reply to post by Lacenaire
Interesting post. I've wondered about the same thing for years. So okay, I'll offer my humble opinion.
Seeing as how it has taken some days to get relief efforts up and running in the Haiti disaster I feel that in a double or triple disaster scenario,
it would mean serious trouble. But of course, it would depend on exactly where the events occurred, how far-reaching they were in their effects and
(to some extent) the political or $$$ importance of the affected region/s.
For example, eventually there will likely be a major quake on the western coast of the US. I'm not referring to the San Andreas "big one" that many
expect to happen sooner or later, but an even bigger one that would result from a jolt along the Juan de Fuca subduction fault zone that runs up past
Oregon and Washington. Scientists know that part of this fault is "stuck" and that eventually it'll let go again. When this last let go big-time on
Jan 26, 1700 it caused a magnitude 9 quake and sent a tsunami 30 metres high (nearly 100 ft) along the coast there. (We know the date because the
Japanese recorded the tsunami when it came ashore in their lands after crossing the Pacific Ocean...)
"big one". Suffice to say that as the time between the quake's occurrence and the arrival of the tsunami on US and
Canadian West coast in places like the Seattle region and on up into Victoria would be minimal (minutes, not hours), it could be catastrophic.
It could also trigger seismic events in the San Andreas fault system, but that's pure speculation. But even without any serious effects in most of
California, this event would require massive resources to effect search, rescue and also recovery of the victims, let alone restoring the
infrastucture and the later rebuilding.
If, then, at around the same time, there was a similar event in another part of the world, would the USA be in a position to offer the sort of help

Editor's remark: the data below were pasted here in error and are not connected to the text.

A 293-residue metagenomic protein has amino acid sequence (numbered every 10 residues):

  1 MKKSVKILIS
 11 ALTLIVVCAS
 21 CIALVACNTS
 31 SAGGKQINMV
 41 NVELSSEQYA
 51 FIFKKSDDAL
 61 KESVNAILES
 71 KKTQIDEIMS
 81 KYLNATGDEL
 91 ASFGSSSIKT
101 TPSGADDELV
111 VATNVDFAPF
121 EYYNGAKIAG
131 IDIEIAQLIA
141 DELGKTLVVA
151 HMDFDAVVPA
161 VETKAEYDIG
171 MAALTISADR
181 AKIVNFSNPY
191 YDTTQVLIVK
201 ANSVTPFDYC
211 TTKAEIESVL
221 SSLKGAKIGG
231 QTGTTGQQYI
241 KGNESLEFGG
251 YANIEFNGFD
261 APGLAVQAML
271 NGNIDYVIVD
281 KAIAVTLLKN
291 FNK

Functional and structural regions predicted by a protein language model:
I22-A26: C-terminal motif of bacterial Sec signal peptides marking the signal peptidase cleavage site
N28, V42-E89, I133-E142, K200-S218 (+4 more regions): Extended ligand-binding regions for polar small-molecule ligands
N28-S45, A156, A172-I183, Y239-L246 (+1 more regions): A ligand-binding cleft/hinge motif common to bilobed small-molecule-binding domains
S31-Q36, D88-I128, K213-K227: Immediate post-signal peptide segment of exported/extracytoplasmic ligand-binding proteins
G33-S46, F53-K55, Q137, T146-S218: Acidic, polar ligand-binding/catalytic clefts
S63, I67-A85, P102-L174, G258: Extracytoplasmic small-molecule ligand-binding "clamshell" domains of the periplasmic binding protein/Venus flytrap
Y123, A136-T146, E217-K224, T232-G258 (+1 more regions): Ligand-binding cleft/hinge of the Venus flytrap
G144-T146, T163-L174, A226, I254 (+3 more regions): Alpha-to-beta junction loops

that most nations have come to expect? Probably not. Granted, the US has enormous resources but they are not unlimited, and when hundreds of thousands
of its own citizens have been directly impacted it would need those at home.
As I don't want to unduly alarm anyone I should point out that the Juan de Fuca subduction zone quake might not occur for many years. But it is a
threat and one that has been taken into account for major disaster scenarios in those regions that would be worst affected.
And yes, as you pointed out, organization and coordination are clearly key factors in getting aid to affected people. It's no good having the assets
and resources if they can't be delivered and distributed where they are most needed. Then there is the question of trying to maintain some semblance
of law and order.
Even though some lessons have been learned from previous tragic events (like the 2004 Asian Tsunami), the current situation in Haiti demonstrates that
both the governmental and NGO authorities have still a lot more to learn.
Just a couple of minor corrections if I may... The quake off northern California on Jan 10 was a 6.5 -- still quite a big one for that region -- and
the one near coastal Venezuela on Jan 15 was a mag 5.6, not a mag 7.0. I believe some early news reports went out a bit hastily and got the magnitude
completely wrong. It often happens with such things.
[edit on 16/1/10 by JustMike]